But in the last few years, because of what the Chinese government has been doing, instigating, Tibetans are beginning to have some kind of resentment against the Chinese as people because they see, you know, that they have no rights, their resources are being taken away.
And similarly, the Chinese people are also beginning to have resentment against Tibetans as a people because Chinese propaganda has been telling them that these people are ungrateful people. These people are collaborating with international forces to destabilise China, [that] if the Dalai Lama had the right he would most probably want to divide China into so many pieces.
So this kind of thing of course is causing, you know, deep resentment which I think is really irresponsible, and if I can use a Chinese term, unpatriotic.
JULIA BAIRD: You’re on Sunday Profile. I’m Julia Baird and I’m talking to Mr Lodi Gyari, the Dalai Lama’s envoy in the United States.
Now in 2008, the year in which you said the Dalai Lama was very saddened by the turmoil and the violence in Tibet, he said: “My trust in the Chinese government has become thinner, thinner, thinner. Suppression is increasing and I cannot pretend that everything is okay.”
You yourself, that year there were talks which China rejected your request or demand for autonomy once again and you said: “We have now reached the crossroads. There’s a total lack of willingness to seriously reciprocate our sincere and serious efforts.”
Now you’re still at an impasse. You say that you’re optimistic. So how can you reconcile that? What’s the way forward?
LODI GYARI: Well the forward is I think continued, I think we are on the right path. The important thing is to make the Chinese leaders make a little move, you know, so that they can also come to the right path.
And I think, you see this is where I think countries such as Australia can help.
You know, I was telling some of your experts in Canberra and also some of your lawmakers that besides discussing about human rights abuses which is gross, which must be raised… Stability. China is obsessed with stability. And of course it should be, because I think her stability is, you know, being undermined by her policies.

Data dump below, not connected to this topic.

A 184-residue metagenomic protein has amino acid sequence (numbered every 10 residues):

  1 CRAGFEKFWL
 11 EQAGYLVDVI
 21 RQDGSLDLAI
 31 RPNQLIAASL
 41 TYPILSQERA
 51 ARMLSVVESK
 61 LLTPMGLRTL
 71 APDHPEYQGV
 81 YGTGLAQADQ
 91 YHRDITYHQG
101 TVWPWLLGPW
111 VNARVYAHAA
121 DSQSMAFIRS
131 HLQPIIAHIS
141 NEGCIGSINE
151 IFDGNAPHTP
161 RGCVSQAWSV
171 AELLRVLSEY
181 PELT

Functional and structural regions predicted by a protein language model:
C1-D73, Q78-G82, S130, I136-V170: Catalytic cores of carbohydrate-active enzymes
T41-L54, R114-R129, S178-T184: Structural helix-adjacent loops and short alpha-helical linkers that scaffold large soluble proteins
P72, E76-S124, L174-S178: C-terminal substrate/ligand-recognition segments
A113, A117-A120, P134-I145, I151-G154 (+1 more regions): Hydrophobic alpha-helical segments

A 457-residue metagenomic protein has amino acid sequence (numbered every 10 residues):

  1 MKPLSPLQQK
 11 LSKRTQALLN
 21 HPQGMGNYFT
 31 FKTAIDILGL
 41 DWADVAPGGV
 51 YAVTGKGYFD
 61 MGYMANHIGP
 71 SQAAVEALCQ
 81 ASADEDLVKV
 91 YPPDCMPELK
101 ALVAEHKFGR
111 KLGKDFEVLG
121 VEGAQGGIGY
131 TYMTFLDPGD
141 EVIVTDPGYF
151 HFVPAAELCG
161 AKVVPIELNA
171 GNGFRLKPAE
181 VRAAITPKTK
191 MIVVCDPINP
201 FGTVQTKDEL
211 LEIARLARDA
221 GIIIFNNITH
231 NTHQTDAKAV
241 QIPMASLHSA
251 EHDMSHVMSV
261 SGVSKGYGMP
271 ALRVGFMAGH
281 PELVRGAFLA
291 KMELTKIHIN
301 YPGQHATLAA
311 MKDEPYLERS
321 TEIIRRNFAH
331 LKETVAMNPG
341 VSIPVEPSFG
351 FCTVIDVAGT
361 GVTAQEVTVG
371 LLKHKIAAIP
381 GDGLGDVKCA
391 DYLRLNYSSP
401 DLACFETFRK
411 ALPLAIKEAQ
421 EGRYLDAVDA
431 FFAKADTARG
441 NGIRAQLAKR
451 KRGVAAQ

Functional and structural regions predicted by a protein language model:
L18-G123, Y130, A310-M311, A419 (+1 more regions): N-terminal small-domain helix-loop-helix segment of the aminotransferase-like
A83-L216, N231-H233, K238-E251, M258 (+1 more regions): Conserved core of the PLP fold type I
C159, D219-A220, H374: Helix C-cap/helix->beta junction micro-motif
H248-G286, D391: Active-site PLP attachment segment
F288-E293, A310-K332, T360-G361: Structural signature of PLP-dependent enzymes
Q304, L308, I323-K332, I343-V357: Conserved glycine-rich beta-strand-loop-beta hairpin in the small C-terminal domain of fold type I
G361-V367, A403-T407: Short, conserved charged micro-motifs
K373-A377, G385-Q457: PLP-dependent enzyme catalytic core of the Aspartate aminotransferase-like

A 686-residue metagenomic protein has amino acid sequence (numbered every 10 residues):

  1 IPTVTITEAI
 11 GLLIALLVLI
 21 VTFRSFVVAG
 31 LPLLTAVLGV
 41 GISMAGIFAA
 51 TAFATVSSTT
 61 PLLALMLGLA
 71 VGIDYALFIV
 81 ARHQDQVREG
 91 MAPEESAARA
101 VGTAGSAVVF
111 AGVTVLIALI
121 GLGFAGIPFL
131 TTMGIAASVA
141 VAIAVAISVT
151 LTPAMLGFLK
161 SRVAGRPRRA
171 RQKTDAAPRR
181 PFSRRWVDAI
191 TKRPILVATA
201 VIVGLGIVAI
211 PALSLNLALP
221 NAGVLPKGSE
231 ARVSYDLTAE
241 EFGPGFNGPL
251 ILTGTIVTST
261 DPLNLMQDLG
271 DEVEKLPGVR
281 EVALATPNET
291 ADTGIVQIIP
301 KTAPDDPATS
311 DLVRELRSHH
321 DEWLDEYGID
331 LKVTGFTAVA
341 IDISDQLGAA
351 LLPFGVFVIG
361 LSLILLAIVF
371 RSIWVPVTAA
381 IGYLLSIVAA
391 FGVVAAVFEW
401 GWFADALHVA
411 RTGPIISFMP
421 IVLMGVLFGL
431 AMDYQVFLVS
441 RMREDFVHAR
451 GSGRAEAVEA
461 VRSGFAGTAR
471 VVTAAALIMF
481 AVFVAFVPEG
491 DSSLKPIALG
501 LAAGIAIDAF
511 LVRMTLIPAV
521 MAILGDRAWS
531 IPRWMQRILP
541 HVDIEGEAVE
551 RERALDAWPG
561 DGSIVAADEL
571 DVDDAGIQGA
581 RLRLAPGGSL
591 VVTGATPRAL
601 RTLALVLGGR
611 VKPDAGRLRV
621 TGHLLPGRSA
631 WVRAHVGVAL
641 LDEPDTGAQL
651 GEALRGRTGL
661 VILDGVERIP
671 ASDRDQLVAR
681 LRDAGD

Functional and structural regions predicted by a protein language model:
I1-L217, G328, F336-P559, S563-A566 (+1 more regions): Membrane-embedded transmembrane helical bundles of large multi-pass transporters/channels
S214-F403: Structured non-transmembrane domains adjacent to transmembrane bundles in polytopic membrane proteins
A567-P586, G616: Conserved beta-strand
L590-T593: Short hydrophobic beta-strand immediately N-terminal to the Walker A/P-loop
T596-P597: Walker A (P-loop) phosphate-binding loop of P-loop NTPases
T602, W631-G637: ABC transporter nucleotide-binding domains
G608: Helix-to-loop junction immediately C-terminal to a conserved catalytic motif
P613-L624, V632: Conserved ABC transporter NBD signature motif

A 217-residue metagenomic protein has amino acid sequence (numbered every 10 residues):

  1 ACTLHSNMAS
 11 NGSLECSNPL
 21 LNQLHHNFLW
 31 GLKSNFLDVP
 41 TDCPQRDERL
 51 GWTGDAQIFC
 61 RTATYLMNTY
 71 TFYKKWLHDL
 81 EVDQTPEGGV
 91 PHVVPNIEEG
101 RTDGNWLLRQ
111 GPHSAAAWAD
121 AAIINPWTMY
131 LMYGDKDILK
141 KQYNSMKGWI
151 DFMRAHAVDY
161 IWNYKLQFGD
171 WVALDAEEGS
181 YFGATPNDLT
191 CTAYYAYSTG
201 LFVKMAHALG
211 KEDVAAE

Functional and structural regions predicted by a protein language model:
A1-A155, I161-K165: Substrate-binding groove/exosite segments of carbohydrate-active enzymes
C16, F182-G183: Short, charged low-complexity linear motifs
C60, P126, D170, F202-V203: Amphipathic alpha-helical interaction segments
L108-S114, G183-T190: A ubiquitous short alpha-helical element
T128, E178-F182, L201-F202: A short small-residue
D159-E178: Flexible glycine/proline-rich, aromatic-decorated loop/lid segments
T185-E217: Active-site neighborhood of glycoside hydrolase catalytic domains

Look what’s happening in East Turkestan, what the Chinese call Xinjiang, inner Mongolia. You see, not just Tibet now. And unless they really try to resolve that there’s going to be huge instability in China.
And I don’t think anyone, particularly let’s say that even some of your leaders and people who want to have this great economic relation with China, I’m sure even they want, maybe not for Tibet but for their own interest, a stable China.
JULIA BAIRD: So if they don’t recognise the rights or the autonomy of some of these kind of growing nation states it’ll threaten the economic stability of the entire region?
LODI GYARI: Yes absolutely, yes, I think it is a fact. China’s current leaders talk about harmony. But where’s the harmony in Tibet? Where’s the harmony in East Turkestan, Xinjiang? Where’s the harmony in inner Mongolia? Where’s also the harmony, you know, among ordinary Chinese?
So today I think, unfortunately the leaders of Beijing live in fear, fear of their people, fear of people like the Dalai Lama. They don’t have to have that fear.
JULIA BAIRD: You spoke before about how there might be some kind of fear or timidity amongst Australia’s politicians that to speak out boldly on Tibet might jeopardise economic relations with China. Do you believe the same is true in the US, given the large amount of debt America has to China right now?
LODI GYARI: I saw a similar situation in America also in the beginning, absolutely, you know. But I think, somehow, at least a fairly large number of them, I think have overcome that through, I think, experience.
And we know several American business people, very important business people, who really took the bold step of publicly inviting the Dalai Lama, honouring him. And they’ve realised that, you see, if you do that, you know, the Chinese tolerate it. At the end of the day Chinese are very rational people.
JULIA BAIRD: We’re coming up to a time when I understand the Dalai Lama is going to be meeting or his senior lamas are meeting to discuss who his spiritual successor will be in Dharamsala in September, next month. Have you been included in these considerations about who his spiritual successor might be?
LODI GYARI: Even though I grew up as a monk and people still call me Rinpoche, I’m not in that hierarchy.